On Conflict


When a man enters into conflict with another man, he seeks to employ some means towards some end. Conflict comes when the other man disputes the use of such means or such an end. It is worth noting that ends themselves are best understood as a collection of means, that is, ends can only be achieved by the employment of means, and thus ends are means in and of themselves. Thus, we recognize that all conflicts (at least in the legal sense) are conflicts over scarce goods.

Even in cases of extreme irrationality, irrationality being a lack of foresight or the employment of means towards an end without consideration of the future outcome beyond ends, a person still is initiating a conflict over scarce means.

Take, for instance, a murder of passion. The means, in this case, are the murder weapon, and the use of some person’s body. Why anyone engages in such an act is irrelevant. The conflict over the use of such means has occurred in this act. Person x wishes to use person y’s means, his body, towards the end of the death of person y. Person y wishes to use his scarce means, his body, towards the end of being alive, and thus may employ scarce means (perhaps some weapon of self-defense) towards this end.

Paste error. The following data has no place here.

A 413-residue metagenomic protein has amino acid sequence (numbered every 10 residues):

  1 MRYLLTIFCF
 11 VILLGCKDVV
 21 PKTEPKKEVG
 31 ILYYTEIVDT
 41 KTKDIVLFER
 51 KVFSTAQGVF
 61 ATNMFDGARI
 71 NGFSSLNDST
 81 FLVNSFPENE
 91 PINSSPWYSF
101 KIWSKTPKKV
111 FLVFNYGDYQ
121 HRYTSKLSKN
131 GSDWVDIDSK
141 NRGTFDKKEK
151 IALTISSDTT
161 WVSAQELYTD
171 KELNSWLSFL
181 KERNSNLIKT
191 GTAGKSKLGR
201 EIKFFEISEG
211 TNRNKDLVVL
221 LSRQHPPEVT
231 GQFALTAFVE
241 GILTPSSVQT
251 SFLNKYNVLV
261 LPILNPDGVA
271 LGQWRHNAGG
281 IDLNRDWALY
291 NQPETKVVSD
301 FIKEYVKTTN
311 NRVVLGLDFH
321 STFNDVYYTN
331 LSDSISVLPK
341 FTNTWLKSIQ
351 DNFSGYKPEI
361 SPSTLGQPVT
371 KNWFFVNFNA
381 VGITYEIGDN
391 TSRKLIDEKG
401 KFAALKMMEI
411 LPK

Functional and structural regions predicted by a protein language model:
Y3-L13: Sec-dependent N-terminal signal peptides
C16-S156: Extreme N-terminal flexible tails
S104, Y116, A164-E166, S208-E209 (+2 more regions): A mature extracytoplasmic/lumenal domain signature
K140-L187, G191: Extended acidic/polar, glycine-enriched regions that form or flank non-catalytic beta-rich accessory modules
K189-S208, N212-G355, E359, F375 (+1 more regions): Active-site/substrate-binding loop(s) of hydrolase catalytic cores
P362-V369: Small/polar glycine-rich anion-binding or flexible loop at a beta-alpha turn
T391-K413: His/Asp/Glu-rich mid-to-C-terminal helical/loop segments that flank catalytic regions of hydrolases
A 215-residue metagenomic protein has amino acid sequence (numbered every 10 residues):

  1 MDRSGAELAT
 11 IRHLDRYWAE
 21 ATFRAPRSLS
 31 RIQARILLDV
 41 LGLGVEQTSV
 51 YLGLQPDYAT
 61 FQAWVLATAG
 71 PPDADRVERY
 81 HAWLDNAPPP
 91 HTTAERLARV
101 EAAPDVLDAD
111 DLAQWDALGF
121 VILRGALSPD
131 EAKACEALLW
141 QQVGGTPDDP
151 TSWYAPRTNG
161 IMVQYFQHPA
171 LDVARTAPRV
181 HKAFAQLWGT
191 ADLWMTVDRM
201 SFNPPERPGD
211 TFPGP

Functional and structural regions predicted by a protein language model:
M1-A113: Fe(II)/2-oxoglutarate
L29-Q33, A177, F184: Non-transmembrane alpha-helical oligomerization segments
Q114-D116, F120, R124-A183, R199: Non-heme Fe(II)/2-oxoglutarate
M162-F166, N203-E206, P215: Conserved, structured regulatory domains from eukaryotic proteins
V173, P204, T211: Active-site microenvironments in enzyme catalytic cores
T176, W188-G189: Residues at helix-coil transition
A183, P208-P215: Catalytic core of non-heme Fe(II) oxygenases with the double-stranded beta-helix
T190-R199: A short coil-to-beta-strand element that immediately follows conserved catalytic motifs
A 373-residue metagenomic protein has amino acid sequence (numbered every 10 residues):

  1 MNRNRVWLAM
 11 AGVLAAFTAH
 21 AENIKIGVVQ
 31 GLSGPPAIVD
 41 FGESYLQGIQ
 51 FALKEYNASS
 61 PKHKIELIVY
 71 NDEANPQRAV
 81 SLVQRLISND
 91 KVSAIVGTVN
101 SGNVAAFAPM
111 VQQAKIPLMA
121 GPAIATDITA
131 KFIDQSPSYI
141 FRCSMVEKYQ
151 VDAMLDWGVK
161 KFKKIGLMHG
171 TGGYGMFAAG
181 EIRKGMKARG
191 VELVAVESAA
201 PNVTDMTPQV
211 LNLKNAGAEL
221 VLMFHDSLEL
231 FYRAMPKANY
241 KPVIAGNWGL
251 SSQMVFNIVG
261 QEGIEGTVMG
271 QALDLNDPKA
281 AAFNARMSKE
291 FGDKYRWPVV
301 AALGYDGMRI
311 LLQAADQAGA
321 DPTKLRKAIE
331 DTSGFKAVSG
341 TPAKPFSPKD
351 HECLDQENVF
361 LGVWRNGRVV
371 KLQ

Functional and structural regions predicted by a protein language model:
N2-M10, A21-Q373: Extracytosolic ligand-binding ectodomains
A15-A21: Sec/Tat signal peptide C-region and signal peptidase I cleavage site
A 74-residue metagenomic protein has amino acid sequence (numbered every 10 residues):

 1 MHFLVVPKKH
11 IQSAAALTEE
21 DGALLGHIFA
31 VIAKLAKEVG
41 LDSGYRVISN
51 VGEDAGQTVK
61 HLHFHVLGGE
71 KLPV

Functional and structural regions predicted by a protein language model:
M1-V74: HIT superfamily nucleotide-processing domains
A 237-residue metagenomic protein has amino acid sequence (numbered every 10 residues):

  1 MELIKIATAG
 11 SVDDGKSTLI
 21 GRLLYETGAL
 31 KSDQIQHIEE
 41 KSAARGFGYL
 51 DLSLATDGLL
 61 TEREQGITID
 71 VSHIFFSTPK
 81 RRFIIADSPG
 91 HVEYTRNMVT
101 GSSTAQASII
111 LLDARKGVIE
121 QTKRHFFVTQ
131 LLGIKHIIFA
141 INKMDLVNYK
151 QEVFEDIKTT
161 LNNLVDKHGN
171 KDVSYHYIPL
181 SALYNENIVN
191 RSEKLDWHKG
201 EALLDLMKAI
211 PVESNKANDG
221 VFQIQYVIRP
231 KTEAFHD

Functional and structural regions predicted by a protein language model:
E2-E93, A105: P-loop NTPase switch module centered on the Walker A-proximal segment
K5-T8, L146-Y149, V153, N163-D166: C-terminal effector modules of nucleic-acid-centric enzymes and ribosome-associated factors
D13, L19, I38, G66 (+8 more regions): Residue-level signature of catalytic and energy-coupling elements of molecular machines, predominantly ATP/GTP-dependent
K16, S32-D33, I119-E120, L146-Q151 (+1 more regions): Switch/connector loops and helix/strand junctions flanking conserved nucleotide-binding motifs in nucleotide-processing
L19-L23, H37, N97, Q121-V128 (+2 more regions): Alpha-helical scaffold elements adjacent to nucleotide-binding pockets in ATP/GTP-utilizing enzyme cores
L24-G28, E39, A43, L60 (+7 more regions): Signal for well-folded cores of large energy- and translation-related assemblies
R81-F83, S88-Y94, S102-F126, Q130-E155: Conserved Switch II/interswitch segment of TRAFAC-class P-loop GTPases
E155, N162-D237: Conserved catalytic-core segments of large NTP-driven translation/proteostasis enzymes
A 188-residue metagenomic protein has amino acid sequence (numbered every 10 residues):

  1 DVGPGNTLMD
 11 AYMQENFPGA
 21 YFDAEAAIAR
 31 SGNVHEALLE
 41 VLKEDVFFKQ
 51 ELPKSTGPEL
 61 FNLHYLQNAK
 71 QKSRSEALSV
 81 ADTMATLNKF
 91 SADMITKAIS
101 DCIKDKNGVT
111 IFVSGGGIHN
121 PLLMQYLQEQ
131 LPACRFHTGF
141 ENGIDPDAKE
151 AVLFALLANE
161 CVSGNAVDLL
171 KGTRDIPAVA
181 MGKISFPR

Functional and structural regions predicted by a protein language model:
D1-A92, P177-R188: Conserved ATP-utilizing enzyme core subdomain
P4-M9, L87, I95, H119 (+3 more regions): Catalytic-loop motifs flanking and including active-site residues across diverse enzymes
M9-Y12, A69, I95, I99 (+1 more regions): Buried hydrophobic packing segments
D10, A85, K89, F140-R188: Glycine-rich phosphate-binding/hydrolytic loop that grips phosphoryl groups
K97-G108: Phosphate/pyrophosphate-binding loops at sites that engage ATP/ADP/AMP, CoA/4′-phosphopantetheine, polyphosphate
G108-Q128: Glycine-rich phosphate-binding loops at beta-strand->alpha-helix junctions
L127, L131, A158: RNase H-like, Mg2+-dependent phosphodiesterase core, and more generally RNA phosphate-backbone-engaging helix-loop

While it may seem too technical to employ this “economic” thought towards all conflicts, I would be a fool not to point out that economics is most fundamentally understood as the study of human action. That is, how do humans interact with the commons (nature), and with each other?

The point of the above is to demonstrate that all conflicts, however they may arise, are questions of the legal sphere (to see my discussion on the separation of legality and morality, and to understand why legality is concerned with scarce goods, click here). Thusly, we must conceive of a legal system that settles conflicts. To do so, I will discuss two things: firstly, who has the right to means in any conflict, and then the system itself that arbitrates between the conflict of two or more parties.